Sunday, March 01, 2015

The Duck Song

I used to tell young parents that until their kids learned to read, there was no sedating them.

We've since learned that television does a more than admirable job Not that I'm condoning it. FD and I literally cut the power cord. He transformed the piece still attacked to the TV to a female, and added a male connector to the other (both ends male) and either took it with him to work, or hid it where we thought they would never think to find it. They would, of course, we heard years later, and dangerously fiddled with the double-ended male electrical cord, eventually turning on the tube to watch He-Man and the like.  It is a miracle no one electrocuted themselves.

But anything electronic will lull most of us into a state of uncomfortable consciousness, sleep without the glitter. There seems to be research to the effect that our electronics keep us awake. It isn't that way for everyone, and with very small children the effect might be paradoxical. It probably depends upon what they see and how much sugar they had before bed. There are always variables unaccounted for.
Steven Kellogg and Margaret Mahey treasures

Sometimes I have the privilege of putting my grandson to sleep, apparently a task no other babysitter is equipped to do, and we have a routine and it includes both the hard and the soft drugs, meaning real books hard, and animation or old Beatles songs on my phone, soft. He'd love to ditch the paper in favor of the electronic, but I won't let him. He can read, too, if he tries. He's almost six.

Fact is, when children can't read yet, or are only just beginning to read, someone has to read to them, or should read to them, for reading is a wonderful sedative and we depend upon it to learn, that and other ways. Bedtime is the best time to introduce it. Mother Goose is totally out, by the way, a bad idea, as Into the Woods has made abundantly clear, too violent and libidinous. Aesop's fables, surely had a moral, but at what price, nightmares?

But remember the frog and toad books? They're still around. And if you've never met Robert, not lived through his experiences with hippos following him home from school, you haven't lived. We gorged on anything by Steven Kellogg in my family (Can I Keep Him?), and checking Amazon, there are no less than 641 pages of books by the celebrated author-illustrator. He also wrote the Pinkerton books. Let's not forget The Green Bath by Margaret Mahy, and Much Bigger Than Martin, a story in every younger brother's top five. 

My daughter-in-law surprised me when she said that she sits on the floor with her little guys, just two, and they stare at her phone, watch the animated version of Goodnight Moon by Margaret Wise Brown. It is on YouTube.  Don't judge. Watch it. I dare you to stay awake.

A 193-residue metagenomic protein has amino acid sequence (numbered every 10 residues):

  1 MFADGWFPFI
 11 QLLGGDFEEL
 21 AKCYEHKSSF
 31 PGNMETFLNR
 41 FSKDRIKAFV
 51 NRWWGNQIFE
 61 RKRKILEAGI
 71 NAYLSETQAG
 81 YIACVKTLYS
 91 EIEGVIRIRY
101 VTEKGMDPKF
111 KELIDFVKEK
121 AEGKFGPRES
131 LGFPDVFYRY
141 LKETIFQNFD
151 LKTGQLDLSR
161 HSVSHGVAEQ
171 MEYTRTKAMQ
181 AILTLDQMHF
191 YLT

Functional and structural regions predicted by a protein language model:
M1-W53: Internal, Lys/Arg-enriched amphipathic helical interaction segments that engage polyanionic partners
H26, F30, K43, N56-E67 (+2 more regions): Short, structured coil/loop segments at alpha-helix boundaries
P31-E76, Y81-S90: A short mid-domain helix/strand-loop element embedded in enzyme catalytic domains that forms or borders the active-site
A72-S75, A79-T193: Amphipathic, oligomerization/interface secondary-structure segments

So that got me started, but when I showed it to their cousin one night, perched on his enormously tall bed in pajamas the very first time, he did not fall asleep and only wanted to see more animation. So we scrolled through the suggested children's books on video, rejecting most of them as too seedy or too boring, and suddenly we found The Duck Song. (The song by Bryant Oden, video, Forrest Whaley). This is not about Donald. It is an upbeat video-joke, obviously a song Bryant made-up while trying to put somebody to sleep, monotonous but cheery, seemingly never-ending, with a punchline at the end. We kind of love it. At almost six, my grandson gets it that the duck's mission is to annoy the guy at the lemonade stand. A duck walks up to a lemonade stand and he says to the man running the stand, "Hey, you got any. . .grapes?" The duck is teasing him, pure and simple.

Last night I have the honors, and as we cuddle up on this enormously high bed looking for something new and fun on YouTube, the closest thing to new and fun is a video of a small group of children between 5 and 13 watching The Duck Song, discussing their reactions. Some are really angry at the duck for being so annoying (they must have younger siblings). Some get it, like my grandson gets it, that it is fun to be the object of a prank, and it is fun to be the perpetrator of the joke, too. Best to be able to take it, even better, to predict it.

Great moral, teaching about being the brunt of a joke, handing over the control, even if it is to a duck. How many kids have avoided depression in just this way, by laughing at themselves?


P.S. I realize it is not that simple, avoiding depression, and the anti-bullying programs are late, but here to stay, for good reason. Bullying and child-adolescence are associated, so if your child is the object, do not tell him, Hey, just laugh along. Get a family therapist and talk to the people at the school. But there is such a thing as benign teasing, meant to be taken well.

And when I need a good laugh, all I have to do is ask a six-year-old, almost any six-year-old,  "Hey, got any grapes?"

P.S.S. For all the years I've been blogging, I still don't know how to create links in a consistent fashion. Just know that any type that isn't black is probably a link to a book, or a movie, or a resource. It could be yellow, ochre, red, scarlet, or if you are color-challenged, another shade, but it will take you somewhere if you click on it. 


Leah said...

Do you mean that about Mother Goose? :(

therapydoc said...

It never bothered me, honestly. :)

clairesmum said...

have you checked with the folks over at the shrink rap blog? they have a thing for emotional security ducks....
i checked out the video and found it annoying..but i don't hang out with that age bracket either...but I loved Steven Kellogg, Roald Dahl, etc..and still do! Books and bedtime rituals that involve music and stories help with sleep at any age.

Better Things-- Seeing Ghosts